Santa came! Santa came! I shout with my four-year old squeal

 

Streamers cascade from the ceiling where balloons hover,

Held in place by static electricity and pieces of tape

The room, to me, a fairyland of bubble lights and halos

Pungent scent of  blue spruce tree, needles sticky

 

Tinkling bells as we pull out presents

My package wrapped in bright paper so big I ask,

Is it a horse?

No horse, better yet, a giant panda, black and white

Contrasting with the chaos of color around me

 

The memory of my sister and me, in our peppermint-striped

Flannel nightgowns as we hug our new stuffed animal friends

My brothers follow two strings leading outside,

To discover bicycles hung in the trees

 

Our excitement intoxicating my parents as they share

A Christmas hot toddy and  slice of pumpkin pie

Smiles tired but satisfied,

At this big Christmas

 

©2011 Lin Neiswender

When you are satisfied with your poem, print it out or email it to the people with whom you share these memories. It will be a holiday gift to them like no other. Perhaps you’ll inspire them to write their special poems too.

Let's Write a Holiday Poem

English: Modern Bubble light

In honor of  the winter holidays, let’s write a poem celebrating one. Stumped for ideas? You won’t be for long.

Jot down your very brief answers to the following questions:

  1. What is the first time you remember celebrating this holiday?
  2. Who was there with you?
  3. Which was your most memorable celebration of this traditional holiday?
  4. What is the favorite scent you remember from this holiday?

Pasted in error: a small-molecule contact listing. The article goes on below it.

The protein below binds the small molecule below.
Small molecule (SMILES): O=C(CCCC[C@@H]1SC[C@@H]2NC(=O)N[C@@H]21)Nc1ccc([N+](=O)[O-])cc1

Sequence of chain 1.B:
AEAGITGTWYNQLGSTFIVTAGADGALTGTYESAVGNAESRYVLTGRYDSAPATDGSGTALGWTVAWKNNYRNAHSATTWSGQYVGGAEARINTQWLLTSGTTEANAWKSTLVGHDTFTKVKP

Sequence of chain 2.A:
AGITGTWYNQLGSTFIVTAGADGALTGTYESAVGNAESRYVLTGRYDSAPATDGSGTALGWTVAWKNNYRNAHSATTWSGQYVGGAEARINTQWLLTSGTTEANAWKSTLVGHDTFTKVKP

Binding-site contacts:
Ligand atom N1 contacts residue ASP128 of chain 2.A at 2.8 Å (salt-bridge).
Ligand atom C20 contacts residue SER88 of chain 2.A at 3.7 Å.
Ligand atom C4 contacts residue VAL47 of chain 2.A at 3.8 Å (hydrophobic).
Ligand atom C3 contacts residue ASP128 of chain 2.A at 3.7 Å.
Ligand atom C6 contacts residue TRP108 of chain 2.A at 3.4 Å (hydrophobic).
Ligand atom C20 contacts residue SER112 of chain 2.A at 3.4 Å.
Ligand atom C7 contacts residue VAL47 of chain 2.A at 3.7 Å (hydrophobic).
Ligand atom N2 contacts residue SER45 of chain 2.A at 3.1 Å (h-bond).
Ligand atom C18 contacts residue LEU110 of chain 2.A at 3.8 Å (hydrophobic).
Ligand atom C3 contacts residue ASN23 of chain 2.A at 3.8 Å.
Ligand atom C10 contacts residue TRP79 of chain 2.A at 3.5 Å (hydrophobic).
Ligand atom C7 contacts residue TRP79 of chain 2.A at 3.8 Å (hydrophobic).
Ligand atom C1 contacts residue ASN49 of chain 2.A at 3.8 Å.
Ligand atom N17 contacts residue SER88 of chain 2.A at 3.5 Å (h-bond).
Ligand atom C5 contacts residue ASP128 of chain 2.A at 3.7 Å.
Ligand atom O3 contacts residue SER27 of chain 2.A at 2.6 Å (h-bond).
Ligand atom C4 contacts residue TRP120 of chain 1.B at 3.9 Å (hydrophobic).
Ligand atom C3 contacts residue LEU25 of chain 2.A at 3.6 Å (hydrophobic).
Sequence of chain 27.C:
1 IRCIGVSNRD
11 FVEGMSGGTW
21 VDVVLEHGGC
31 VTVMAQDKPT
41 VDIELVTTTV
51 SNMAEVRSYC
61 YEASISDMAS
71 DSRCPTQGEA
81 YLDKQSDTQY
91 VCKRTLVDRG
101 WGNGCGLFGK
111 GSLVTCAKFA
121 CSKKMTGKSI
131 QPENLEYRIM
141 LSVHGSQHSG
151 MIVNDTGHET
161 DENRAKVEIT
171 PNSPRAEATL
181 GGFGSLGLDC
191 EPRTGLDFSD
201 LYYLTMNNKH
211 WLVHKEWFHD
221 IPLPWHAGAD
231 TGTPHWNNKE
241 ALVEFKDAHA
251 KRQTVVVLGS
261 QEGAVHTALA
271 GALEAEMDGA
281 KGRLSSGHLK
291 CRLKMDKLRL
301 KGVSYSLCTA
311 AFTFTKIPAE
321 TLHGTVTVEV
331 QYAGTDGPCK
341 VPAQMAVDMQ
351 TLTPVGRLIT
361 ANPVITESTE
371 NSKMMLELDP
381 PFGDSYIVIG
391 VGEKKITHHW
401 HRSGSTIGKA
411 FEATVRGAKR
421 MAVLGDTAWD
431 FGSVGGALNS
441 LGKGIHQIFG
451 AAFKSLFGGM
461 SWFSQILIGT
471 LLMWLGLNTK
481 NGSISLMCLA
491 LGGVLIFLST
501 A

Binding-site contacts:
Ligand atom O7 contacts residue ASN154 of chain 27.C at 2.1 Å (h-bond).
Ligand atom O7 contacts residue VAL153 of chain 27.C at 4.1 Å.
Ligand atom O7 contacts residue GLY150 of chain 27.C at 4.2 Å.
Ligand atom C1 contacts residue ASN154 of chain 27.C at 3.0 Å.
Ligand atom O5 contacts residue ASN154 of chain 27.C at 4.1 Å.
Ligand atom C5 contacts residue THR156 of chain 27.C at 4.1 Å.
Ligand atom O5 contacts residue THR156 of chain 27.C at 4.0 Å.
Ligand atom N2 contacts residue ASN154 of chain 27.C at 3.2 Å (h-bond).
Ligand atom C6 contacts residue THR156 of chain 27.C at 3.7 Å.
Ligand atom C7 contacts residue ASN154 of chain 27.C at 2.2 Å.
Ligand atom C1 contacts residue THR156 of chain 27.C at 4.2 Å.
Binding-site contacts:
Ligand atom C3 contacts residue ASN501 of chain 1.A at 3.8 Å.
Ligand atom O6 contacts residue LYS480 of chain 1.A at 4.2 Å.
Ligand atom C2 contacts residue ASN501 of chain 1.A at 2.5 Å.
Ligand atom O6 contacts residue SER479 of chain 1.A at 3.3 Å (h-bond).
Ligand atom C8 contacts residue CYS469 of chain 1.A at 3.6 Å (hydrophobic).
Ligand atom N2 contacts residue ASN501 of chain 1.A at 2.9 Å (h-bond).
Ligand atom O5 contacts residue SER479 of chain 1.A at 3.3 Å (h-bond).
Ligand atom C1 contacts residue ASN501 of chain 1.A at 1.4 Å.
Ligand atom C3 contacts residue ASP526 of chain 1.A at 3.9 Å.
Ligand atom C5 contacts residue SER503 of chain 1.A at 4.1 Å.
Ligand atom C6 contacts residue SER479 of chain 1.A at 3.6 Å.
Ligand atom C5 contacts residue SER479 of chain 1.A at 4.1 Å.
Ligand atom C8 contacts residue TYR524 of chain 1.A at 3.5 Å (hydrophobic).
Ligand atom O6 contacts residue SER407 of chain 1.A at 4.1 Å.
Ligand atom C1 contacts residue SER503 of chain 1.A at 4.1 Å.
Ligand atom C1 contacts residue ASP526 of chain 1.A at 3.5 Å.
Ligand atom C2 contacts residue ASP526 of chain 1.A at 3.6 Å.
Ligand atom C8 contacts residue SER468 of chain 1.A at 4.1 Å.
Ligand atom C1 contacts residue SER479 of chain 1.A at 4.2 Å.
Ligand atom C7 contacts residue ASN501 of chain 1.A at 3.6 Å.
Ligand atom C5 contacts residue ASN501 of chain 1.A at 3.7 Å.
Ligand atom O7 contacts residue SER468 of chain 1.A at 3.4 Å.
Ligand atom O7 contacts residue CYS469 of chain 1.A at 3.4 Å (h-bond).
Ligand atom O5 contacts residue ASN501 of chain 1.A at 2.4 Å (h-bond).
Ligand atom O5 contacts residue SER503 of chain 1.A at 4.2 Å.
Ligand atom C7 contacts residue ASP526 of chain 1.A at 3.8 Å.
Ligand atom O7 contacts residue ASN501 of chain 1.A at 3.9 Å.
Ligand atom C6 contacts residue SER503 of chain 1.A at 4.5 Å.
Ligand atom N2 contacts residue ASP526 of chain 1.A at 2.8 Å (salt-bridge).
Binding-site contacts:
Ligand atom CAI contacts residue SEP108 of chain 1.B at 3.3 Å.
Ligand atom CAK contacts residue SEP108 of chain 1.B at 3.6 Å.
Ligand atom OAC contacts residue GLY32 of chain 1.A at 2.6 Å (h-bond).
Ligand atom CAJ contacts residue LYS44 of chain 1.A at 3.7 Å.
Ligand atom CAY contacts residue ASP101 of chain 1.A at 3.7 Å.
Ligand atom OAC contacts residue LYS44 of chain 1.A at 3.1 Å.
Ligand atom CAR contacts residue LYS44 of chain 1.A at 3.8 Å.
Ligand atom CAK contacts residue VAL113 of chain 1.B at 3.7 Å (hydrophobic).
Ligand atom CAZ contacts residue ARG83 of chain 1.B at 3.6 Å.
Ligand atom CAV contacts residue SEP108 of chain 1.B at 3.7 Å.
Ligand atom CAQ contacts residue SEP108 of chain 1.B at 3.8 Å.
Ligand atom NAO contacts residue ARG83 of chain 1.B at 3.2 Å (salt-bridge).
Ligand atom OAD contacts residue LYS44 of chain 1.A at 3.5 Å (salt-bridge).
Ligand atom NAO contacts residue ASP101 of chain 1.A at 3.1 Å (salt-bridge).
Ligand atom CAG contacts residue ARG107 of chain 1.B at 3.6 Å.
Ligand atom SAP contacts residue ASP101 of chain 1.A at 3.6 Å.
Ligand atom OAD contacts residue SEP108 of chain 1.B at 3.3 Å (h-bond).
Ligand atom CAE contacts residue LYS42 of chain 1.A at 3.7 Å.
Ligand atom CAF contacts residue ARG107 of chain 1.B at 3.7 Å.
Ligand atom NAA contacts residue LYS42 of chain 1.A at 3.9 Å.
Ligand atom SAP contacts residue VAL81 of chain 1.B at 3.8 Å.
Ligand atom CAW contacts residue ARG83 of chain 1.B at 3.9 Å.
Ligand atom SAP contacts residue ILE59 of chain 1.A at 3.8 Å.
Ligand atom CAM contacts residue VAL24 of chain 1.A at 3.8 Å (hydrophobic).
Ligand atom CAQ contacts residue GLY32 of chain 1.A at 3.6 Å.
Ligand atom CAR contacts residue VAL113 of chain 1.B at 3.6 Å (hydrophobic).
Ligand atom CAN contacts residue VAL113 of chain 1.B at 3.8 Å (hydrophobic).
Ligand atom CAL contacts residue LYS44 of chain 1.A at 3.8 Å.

5. What was the most special gift you received during this holiday?
  6. What is your favorite sound associated with this holiday?
  7. What is the favorite food or beverage you associate with this holiday?
  8. What is the holiday decoration you remember best from this holiday?
  9. What texture or tactile memory do you have of this holiday?

My answers were:

  1. The year my Dad hung balloons and streamers from the ceiling for Christmas morning.
  2. My little sister and two older brothers and our parents.
  3. The first one I remember.
  4. The smell of the blue spruce tree branches.
  5. A huge stuffed panda bear.
  6. The metal bells we got to hang from the lower branches that would tinkle as we swept by.
  7. Pumpkin pie topped with whipped cream.
  8. The angel hair spider webs that diffused the light around the oil-bubbling candle tree lights.
  9. The cozy feel of red and white candy-striped flannel nightgowns

Now, work these memories into a free-verse poem. Nothing has to rhyme. You can rearrange or delete or add more ideas as you go along. Try for a natural flow and pleasing sound of the words you choose.

Here’s my poem:

 

The Big Christmas

Santa came! Santa came! I shout with my four-year old squeal

 

Streamers cascade from the ceiling where balloons hover,

Held in place by static electricity and pieces of tape

The room, to me, a fairyland of bubble lights and halos

Pungent scent of  blue spruce tree, needles sticky

 

Tinkling bells as we pull out presents

My package wrapped in bright paper so big I ask,

Is it a horse?

No horse, better yet, a giant panda, black and white

Contrasting with the chaos of color around me

 

The memory of my sister and me, in our peppermint-striped

Flannel nightgowns as we hug our new stuffed animal friends

My brothers follow two strings leading outside,

To discover bicycles hung in the trees

 

Our excitement intoxicating my parents as they share

A Christmas hot toddy and  slice of pumpkin pie

Smiles tired but satisfied,

At this big Christmas

 

©2011 Lin Neiswender

When you are satisfied with your poem, print it out or email it to the people with whom you share these memories. It will be a holiday gift to them like no other. Perhaps you’ll inspire them to write their special poems too.